It is possible that in the real world, this behaviour is dismissed as fictional. It may not be held viable in statecraft too although there are examples where cooperation has lasted longer than divisive action that has invariably led to permanent conflicts. Forces of unity and adjustment provide longer lasting solutions. In the short run, the ability of an individual to subdue his opponent and a nation’s success in subjugating a community might seem as a triumph. Still, it might not be so easily possible to extinguish subterranean sentiments that take their own time to erupt. Inhuman destruction generally leaves cinder that smoulders underneath.

It is the responsibility of the judicial system to punish the offenders and that of governments to find solutions to minimise conflict. Lack of efforts to find consensual solutions gives opportunity to fringe elements to rise and be perceived as crusaders for a cause and creates disorder. This invites the wrath of law thus discrediting the cause and giving the establishment a legitimate ground to retaliate. The champions become the quarries along with the cause and the wave of government retaliation causes more collateral damage nullifying the legitimacy of its action. This is the vicious conundrum of violence that gives those in power, the image of being ruthless, inconsiderate and disproportionate in their response to acts of unlawful aggression by the fringe. Encounters staged by the police against hardened criminals might be approved by a frenetic crowd but this is not sustainable for a civilised society. The establishment must punish as per due process but not as a desperate avenger.

Retaliation has a strong logic that sounds convincing when passions are inflamed. The forces of evil inflict indiscriminate injury, invite the wrath of the victims and approval for consequential action however disproportionate. We crave instant justice but an exchange involving more innocent deaths can never be fair. Such an exchange does entail unintended casualties of the innocent being used as shields. So, while the first set of deaths were of innocent victims, the second set of innocent unintended victims is a price people are willing to pay in order to carry out a seemingly justified retaliation. In the heat of the situation, nobody has the patience to go to the root of the problem and the manner in which grievances are allowed to take the form of ghastly terror.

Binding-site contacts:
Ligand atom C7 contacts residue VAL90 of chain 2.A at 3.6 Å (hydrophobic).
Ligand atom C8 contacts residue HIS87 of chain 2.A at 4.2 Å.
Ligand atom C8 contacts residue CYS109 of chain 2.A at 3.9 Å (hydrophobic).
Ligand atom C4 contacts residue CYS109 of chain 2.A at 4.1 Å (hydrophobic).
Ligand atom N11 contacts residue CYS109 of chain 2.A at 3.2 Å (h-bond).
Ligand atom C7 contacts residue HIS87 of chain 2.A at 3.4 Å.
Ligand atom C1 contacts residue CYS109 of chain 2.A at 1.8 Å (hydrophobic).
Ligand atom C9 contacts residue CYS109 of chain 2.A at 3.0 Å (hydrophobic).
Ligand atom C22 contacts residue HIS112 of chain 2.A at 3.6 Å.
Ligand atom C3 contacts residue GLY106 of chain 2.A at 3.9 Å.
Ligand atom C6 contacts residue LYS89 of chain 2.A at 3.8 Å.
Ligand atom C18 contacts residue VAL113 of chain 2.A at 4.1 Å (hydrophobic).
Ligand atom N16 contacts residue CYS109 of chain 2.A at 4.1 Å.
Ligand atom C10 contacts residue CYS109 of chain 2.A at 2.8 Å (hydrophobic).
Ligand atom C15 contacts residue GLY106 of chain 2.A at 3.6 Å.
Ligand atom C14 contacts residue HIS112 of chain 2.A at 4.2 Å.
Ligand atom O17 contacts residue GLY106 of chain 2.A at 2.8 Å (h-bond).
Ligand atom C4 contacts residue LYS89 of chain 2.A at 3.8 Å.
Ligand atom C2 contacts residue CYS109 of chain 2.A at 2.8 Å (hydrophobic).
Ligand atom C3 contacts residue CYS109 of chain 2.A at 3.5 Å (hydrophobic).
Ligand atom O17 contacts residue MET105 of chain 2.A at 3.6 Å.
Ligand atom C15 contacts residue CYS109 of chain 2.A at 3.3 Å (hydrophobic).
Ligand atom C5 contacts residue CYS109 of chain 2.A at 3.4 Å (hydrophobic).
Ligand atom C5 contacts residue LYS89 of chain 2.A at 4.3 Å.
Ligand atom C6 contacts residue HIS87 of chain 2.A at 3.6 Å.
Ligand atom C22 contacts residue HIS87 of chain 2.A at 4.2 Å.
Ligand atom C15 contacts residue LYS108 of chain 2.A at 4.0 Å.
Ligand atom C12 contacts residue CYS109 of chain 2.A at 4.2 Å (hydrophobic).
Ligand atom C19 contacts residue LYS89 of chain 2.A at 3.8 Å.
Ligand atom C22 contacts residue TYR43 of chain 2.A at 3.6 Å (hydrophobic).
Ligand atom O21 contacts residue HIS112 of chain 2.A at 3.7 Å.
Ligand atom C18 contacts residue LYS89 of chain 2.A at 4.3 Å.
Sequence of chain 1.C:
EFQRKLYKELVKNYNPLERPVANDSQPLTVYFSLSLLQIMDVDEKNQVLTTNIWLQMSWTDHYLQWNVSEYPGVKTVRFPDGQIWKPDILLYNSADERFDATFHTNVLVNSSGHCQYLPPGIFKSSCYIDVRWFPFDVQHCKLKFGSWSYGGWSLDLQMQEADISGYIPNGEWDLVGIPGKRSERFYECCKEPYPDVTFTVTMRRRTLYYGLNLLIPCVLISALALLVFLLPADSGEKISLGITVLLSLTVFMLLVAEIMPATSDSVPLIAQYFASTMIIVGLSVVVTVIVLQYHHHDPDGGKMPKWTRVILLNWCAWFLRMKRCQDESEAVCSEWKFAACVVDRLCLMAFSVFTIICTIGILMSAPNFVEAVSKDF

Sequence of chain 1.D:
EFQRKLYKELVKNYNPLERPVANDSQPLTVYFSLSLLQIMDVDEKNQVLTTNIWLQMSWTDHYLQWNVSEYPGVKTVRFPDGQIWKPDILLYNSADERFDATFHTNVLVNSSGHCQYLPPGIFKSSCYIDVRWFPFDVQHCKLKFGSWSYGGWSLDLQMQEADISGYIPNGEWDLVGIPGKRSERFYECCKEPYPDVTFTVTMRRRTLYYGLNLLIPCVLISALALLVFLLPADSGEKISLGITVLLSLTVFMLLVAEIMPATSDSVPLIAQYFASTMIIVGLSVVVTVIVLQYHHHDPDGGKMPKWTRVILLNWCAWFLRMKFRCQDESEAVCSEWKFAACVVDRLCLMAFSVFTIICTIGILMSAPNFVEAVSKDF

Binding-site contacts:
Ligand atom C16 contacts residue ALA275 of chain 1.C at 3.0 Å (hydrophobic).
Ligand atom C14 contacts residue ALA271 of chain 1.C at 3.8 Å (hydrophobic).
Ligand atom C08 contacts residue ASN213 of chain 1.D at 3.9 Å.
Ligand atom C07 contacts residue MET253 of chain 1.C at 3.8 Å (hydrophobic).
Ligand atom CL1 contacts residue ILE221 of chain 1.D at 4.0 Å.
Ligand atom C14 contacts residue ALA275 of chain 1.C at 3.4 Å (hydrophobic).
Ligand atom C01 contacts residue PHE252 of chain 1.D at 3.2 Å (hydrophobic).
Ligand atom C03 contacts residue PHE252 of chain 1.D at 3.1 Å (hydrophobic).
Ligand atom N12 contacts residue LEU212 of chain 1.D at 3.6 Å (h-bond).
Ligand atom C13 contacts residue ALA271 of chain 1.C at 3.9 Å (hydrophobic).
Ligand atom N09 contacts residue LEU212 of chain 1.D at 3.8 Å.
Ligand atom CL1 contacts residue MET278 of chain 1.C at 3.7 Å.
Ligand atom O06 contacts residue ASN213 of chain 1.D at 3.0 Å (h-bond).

One of the strengths of an effective administrator or an empathetic human being is the ability to retain equanimity and restraint in any situation. Those in power cannot act as angry bystanders or the instruments of nemesis due to their inflamed egos. The unreasonable hubris of a sovereign can only lead to retribution, not reconciliation. Dialogue is the only reasonable way forward in a civilised world where might can’t determine who is right.

Ashok Lavasa is a former Election Commissioner and former Vice President of Asian Development Bank

0 / 0
Sign in to unlock member-only benefits!
  • Access 10 free stories every month
  • Save stories to read later
  • Access to comment on every story
  • Sign-up/manage your newsletter subscriptions with a single click
  • Get notified by email for early access to discounts & offers on our products
Sign in


Comments have to be in English, and in full sentences. They cannot be abusive or personal. Please abide by our community guidelines for posting your comments.

We have migrated to a new commenting platform. If you are already a registered user of The Hindu and logged in, you may continue to engage with our articles. If you do not have an account please register and login to post comments. Users can access their older comments by logging into their accounts on Vuukle.